'Engaging Young People' (Part II)
This article first appeared in the St. Louis Beacon, Aug. 26, 2009 - Part two of the interview with Peter Levine, director of the The Center for Information and Research on Civic Learning and Engagement (CIRCLE), and James Youniss, a professor of psychology at the Catholic University of America. They are the co-editors of "Engaging Young People in Civic Life," a book out this month from Vanderbilt University Press (excertped from a phone interview):
The book mentions a finding that more college students report being involved in community service than in times past. How does this factor into civic engagement?
Youniss: It’s an important piece. I make the distinction between the majority of people who say they volunteer once or twice and people who do regular service that’s well organized. If you’re recruited to a valuable project, that kind of service is often the best. Working for an organization that has a specific policy purpose is likely to have political implications for the volunteer.
You have research showing that adolescents involved in community service in high school were substantially more likely as young adults to vote and volunteer, and that community service was more efficient in promoting engagement in adulthood than was civic education in high school. Explain.
Youniss: These are results of a study published by my colleague, Dan Hart, and me. We found that as the number of civics classes one took in high school increased, voting increased ever so slightly. On the other hand, having done either school-mandated or voluntary service gave a boost to voting (I recall about 14 percent eight years later.) Who would not want to boost voter turnout by 14 percent? Hence, service was a stronger predictor of voting than was number of civics classes. The data came from a national sample of students who attended high school from 1988-1992; voting occurred in 2000.
Speaking of civics classes, the book notes that teachers tend to shy away from introducing controversial political and social issues (the Iraq War, abortion, etc.) in the classroom -– or they present them in bland ways. Author Diana Hess argues in one of the chapters that just the opposite should be happening. Your thoughts?
Youniss: You don’t even understand your own point of view until you bring it in front others. Schools are so darned afraid to let a debate go on. Students don’t have discussions about these important issues, and if a teacher brings up abortion, parents call in and teachers are questioned. In my estimation, if you want to get young people engaged, talk about things they care about. Diana Hess offers teachers ways to stimulate civil discussion on issues that count. Moreover, there is reliable evidence that civics classes that have honest discussion, versus lecturing, lead to advances in knowledge.
We spoke earlier about ways other than voting that young people can show their civic engagement. What about joining a cause-based Facebook group?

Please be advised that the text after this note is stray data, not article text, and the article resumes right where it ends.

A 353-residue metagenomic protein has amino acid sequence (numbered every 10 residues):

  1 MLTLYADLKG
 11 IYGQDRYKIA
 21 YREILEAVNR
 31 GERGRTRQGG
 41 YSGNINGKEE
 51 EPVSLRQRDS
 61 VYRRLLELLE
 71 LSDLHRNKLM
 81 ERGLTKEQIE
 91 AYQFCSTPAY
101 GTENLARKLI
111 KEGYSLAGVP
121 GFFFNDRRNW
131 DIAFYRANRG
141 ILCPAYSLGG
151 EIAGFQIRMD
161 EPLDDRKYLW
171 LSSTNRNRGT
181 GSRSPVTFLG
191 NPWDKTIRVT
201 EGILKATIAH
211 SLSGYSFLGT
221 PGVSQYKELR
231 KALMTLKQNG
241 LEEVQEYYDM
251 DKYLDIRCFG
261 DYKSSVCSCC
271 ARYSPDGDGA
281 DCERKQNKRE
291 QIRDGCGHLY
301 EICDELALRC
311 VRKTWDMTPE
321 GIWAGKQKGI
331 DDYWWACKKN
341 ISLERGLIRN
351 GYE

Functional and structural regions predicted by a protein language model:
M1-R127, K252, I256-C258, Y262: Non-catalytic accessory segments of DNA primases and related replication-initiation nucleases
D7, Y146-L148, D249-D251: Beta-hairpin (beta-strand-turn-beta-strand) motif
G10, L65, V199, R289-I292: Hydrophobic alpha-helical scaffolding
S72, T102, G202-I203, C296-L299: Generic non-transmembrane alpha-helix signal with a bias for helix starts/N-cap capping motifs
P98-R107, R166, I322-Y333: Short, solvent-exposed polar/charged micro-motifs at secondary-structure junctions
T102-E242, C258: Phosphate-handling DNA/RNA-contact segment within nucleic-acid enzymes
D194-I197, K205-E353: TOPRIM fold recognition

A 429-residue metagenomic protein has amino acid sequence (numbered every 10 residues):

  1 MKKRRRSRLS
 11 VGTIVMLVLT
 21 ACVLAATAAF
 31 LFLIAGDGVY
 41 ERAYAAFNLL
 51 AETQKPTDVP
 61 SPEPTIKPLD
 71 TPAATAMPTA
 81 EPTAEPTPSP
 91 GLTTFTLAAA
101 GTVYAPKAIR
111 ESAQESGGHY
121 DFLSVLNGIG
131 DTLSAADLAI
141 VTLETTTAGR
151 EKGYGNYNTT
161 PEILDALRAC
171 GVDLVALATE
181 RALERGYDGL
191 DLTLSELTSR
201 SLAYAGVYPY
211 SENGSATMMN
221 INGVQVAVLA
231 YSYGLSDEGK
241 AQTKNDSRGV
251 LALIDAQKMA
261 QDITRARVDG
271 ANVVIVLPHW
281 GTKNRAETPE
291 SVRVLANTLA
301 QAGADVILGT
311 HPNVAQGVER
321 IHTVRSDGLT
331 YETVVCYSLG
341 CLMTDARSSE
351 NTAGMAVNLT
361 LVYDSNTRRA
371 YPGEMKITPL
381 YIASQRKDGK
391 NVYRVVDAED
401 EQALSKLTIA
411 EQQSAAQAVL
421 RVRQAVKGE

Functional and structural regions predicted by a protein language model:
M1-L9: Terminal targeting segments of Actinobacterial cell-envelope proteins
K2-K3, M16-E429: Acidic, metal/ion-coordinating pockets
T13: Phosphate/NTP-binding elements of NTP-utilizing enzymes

Youniss: That’s a new form of engagement and networking, which can lead people to action. It’s certainly a sign of being engaged, but we don’t know a lot about it.
Levine: I don’t see why you can’t be active online. I do think there are questions about intensity and quality, but that’s always been the case. Wearing a campaign button is showing support but isn’t a big deal either. One-click kind of things are a problem for us researchers to figure out whether to count it as civic engagement.
You mention in the book that turnout rates were uneven in the last election. People with a college education voted at a significantly higher rate than those with no college experience. Get-out-the-vote registration is typical on campuses, but what about people with no ties to an institution who are slipping through the cracks?
Youniss: This is the second point of the book. The first point is that you can get youth engaged. The second point is that there’s a huge gap between college and non-college youth. When you look at voting rates and say 51 percent of the eligible youth vote came out in 2008, that figure really means that 69 percent of people with college experience voted and 33 percent of those with no such experience cast ballots. That’s a huge gap that applies to almost every measure of civic engagement that we have.
Our point is that you better start early, start in high schools and reform civics classes, which are often thought of as throwaways. It’s also important to have meaningful school government. The third part is making sure there are strong after-school programs.
Levine: This is an important question because people in the non-college-going group represent half of the young population. There’s promise on the internet. Surveys we’ve done find that young people who have internet access, regardless of their education level, are doing things like watching political videos or posting political messages on social networking sites. You’re in control of whether you get a MySpace account, but you aren’t in control of whether a political party reaches out to you. Many parties don't spend money on reaching out to [people who have no college experience].
Another important thing is to equalize the pre-college experience people have. There are good opportunities for excellent students in high school -- field trips to the state capitol, spots on student government. But the lower-performing students are often shut out. Before kids break into the college and non-college group, we should be opening up opportunities for everyone to be engaged. More extracurricular programs need to be equitable so that disadvantaged kids can take part.
One popular idea is community-based research with high school kids. Get them to do an oral history project about the history of St. Louis. That gives them a fair representation of the community and could connect them with their city.